Prince Charles and Nicola Sturgeon led the mourners at a memorial service today marking 100 years since the Iolaire disaster, in which 201 sailors died on their way home from World War I.
The naval yacht sank just yards from the Isle of Lewis coastline in Scotland on January 1, 1919, in one of Britain's worst maritime disasters in peacetime.
Today Charles spoke of the 'indescribable grief' of the islanders after the tragedy, which Scotland's First Minister Ms Sturgeon called a 'cruel twist of fate' after the men had survived the war.
Meanwhile relatives of the dead spoke of the 'blanket of grief' which covered the island community in the wake of the disaster, saying that 'virtually all those that died came from the same place'.
Prince Charles and Nicola Sturgeon lead the mourners at a remembrance service for the victims of the Iolaire disaster, in which 201 people were killed as they returned from combat in World War I
Prince Charles lays a wreath at a memorial for the victims of the Iolaire disaster, which took place 100 years ago today. He bronze depiction of a coiled heaving line which recalls the heroism of John Finlay Macleod
HMY Iolaire had been carrying sailors who fought in the First World War back to the island which most of them called home.
She left the port of Kyle of Lochalsh on the mainland late on the evening of December 31, 1918 - sine 51 days after the Armistice.
At around 2.30am on New Year's Day she crashed into rocks known as The Beasts of Holm, a few yards offshore and a mile from Stornoway harbour.
The HMY Iolaire, pictured in 1908, which crashed and sank on January 1, 1919, in a disaster which killed 201 people
With the lights of the harbour in sight, the ship struck the rocks at full speed and immediately began to tilt, filling up with water.
Although the stern of the boat was at one point just 20 feet from land, many of the men onboard were weighed down by their heavy uniforms and were unable to swim ashore.
Only 82 of the 283 passengers are believed to have survived the disaster.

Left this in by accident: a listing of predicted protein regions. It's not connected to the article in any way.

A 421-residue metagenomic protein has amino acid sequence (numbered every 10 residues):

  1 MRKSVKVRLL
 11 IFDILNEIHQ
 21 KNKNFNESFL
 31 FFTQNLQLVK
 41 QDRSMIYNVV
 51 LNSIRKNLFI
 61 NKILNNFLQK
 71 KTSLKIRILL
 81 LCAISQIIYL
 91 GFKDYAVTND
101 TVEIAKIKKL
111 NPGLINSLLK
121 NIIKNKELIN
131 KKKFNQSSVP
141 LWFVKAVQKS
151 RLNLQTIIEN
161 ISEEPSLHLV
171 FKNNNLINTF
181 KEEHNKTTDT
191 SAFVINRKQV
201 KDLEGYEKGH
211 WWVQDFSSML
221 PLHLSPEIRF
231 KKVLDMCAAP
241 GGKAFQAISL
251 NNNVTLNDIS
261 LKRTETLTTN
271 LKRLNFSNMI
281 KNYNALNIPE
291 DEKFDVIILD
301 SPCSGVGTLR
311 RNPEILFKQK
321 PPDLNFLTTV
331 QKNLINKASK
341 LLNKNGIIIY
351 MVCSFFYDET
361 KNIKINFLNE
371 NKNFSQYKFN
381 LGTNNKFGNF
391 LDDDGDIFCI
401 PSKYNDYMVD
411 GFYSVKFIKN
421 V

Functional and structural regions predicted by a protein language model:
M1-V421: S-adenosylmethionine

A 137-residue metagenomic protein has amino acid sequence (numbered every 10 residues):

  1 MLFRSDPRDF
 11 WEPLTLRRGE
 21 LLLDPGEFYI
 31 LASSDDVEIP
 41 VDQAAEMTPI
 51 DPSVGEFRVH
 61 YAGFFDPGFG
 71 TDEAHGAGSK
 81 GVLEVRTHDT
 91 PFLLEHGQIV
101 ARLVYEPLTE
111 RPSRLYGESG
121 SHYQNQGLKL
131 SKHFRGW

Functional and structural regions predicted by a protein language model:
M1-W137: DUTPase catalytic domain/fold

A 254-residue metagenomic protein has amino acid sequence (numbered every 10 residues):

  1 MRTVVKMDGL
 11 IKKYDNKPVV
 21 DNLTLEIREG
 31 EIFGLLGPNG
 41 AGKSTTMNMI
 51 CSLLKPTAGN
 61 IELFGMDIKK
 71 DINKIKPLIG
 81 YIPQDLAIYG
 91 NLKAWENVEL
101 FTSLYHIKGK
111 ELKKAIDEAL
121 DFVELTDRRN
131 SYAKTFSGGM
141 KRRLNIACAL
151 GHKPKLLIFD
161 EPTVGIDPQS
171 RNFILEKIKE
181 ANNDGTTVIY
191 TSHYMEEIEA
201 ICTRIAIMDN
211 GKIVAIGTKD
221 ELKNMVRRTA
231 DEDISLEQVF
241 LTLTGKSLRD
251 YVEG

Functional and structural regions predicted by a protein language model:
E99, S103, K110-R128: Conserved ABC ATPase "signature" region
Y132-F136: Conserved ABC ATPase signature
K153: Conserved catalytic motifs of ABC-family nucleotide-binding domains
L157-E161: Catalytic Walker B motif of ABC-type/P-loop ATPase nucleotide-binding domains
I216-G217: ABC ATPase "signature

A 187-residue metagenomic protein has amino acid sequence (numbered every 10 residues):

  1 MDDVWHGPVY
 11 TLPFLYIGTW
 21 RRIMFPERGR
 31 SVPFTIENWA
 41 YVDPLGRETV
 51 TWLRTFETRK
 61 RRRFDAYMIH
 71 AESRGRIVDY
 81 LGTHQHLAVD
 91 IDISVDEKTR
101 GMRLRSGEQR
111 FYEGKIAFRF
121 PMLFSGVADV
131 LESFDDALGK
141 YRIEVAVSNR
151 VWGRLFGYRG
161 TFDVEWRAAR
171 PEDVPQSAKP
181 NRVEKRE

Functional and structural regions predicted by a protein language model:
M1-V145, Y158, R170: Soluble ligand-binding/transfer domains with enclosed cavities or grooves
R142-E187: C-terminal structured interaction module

Around half of them were saved by John Finlay Macleod, who swam out with a heaving line.
The tragedy remains the worst peacetime British disaster at sea since the sinking of the Titanic.
The last survivor of the Iolaire - which means 'eagle' in Gaelic - died in 1992.
A public inquiry was unable to establish the reasons for the accident.
At the service schoolchildren from across the Outer Hebrides tossed 201 red carnations, one for each of the dead, into the sea near the wreck site.
Charles, 70, unveiled a sculpture to commemorate the Iolaire, a bronze depiction of a coiled heaving line which recalls the heroism of John Finlay Macleod who swam ashore with a rope to help rescue 40 of the 79 men who were saved.
He and Ms Sturgeon both laid wreaths at a Stornoway monument which overlooks the scene of the tragedy, as did representatives from emergency services and other organisations.
Psalms were sang in Gaelic and English during the ceremony, as was the national anthem.
The occasion ended with a diver taking a wreath to the site where the ship sank.
Charles said: 'After miraculously surviving their military service during the First World War, they perished only a few hundred yards from their final destination.
'It is perhaps understandable that, until recently, the circumstances surrounding this most tragic of events in the history of the islands have not been widely discussed.'
Charles has also written a foreword for The Darkest Dawn, a new book on the tragedy, calling it a 'deeply poignant tribute to all those who tragically lost